5 Must-Do Walks in the Grange Area:
– Hampsfell is a modest hill rising above Grange and is a popular half-day walk for visitors. There are many routes to the summit. I have selected one that goes up through woodland at a fairly easy angle on a good path and descends first on a wide grassy track and then on a largely unsurfaced farm track. There are only a few stiles and there are outstanding views of the Lakeland fells from the summit. Morecambe Bay and the Lancashire coast are in view for much of the way down, making this a memorable walk for such a low hill. The town is not short of excellent cafes and pubs and may be reached by bus and rail. Although Hampsfell is well-signposted on lower ground, the open summit plateau has many paths and no signs. The hospice, on the summit, is not visible until you are near it.
Is owned and managed by the National Trust, and is one of the best sites in Britain to see butterflies, especially in June and July. Rare species such as the High Brown Fritillary and Scotch Argus can be found here.
The views north across the Kent Estuary to the Lake District fells and out into Morecambe Bay are unsurpassed. Visit Heathwaite for spectacular displays of wildflowers, in particular Cowslips and Early Purple Orchids in spring.
Situated on the south eastern edge of the Lake District National Park, is home to open grassland, limestone pavement and ancient woodland.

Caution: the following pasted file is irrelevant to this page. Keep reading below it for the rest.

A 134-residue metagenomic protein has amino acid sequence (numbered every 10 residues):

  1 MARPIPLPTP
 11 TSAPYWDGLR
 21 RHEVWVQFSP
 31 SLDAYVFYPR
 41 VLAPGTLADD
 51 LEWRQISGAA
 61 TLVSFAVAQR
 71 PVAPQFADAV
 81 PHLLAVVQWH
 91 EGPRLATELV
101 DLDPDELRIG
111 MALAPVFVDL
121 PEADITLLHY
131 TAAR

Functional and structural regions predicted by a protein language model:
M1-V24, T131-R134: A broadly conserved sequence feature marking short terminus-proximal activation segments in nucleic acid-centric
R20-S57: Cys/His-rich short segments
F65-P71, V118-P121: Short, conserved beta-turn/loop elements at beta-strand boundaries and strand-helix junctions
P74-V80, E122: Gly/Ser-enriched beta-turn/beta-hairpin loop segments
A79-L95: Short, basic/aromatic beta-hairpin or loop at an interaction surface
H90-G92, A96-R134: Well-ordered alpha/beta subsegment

Visit in spring for the chance of seeing colourful wildflowers and two of the UK’s rarest butterflies namely the high brown and pearl-bordered fritillaries.
A delightful easy circular walk offering wonderful views of the Lakeland Fells on Scout Scar near Kendal. From a small car park next to the Scar the path leads up onto the Scar itself. Pass by the ‘viewpoint mushroom’ which includes an indicator showing all the Lakeland Fells that can be seen from this point. Continue along the mainly flat scar and then return via a parallel path on the far side of the mushroom. The walk can easily be extended further along the scar.
Eggerslack is close to the centre of Grange-over-Sands.
The woods were formally coppiced for making bobbins and other small wooden items.
The woods are now home to a variety of wildlife.
It is ever-changing and rich in plant, bird, and insect life.
Additionally, good paths lead you through predominantly mixed broadleaved woodland where you can wander between birch, ash, oak, holly, rowan, and yew.
At the bottom of the wood is a peaceful, shady hazel coppice.
Tucked deep inside the woods is Eggerslack Cottage which is one of the oldest buildings in Grange built-in 1841.
Along the path, the wood opens out and the sun can slip through the canopy of ash and sycamore revealing dog’s mercury and ferns.
Equally, higher up on the hill, limestone outcrops support common dog violet, bluebell, and woodrush.
At the very top, open grassland makes a wonderful picnic spot with panoramic views across Morecambe Bay.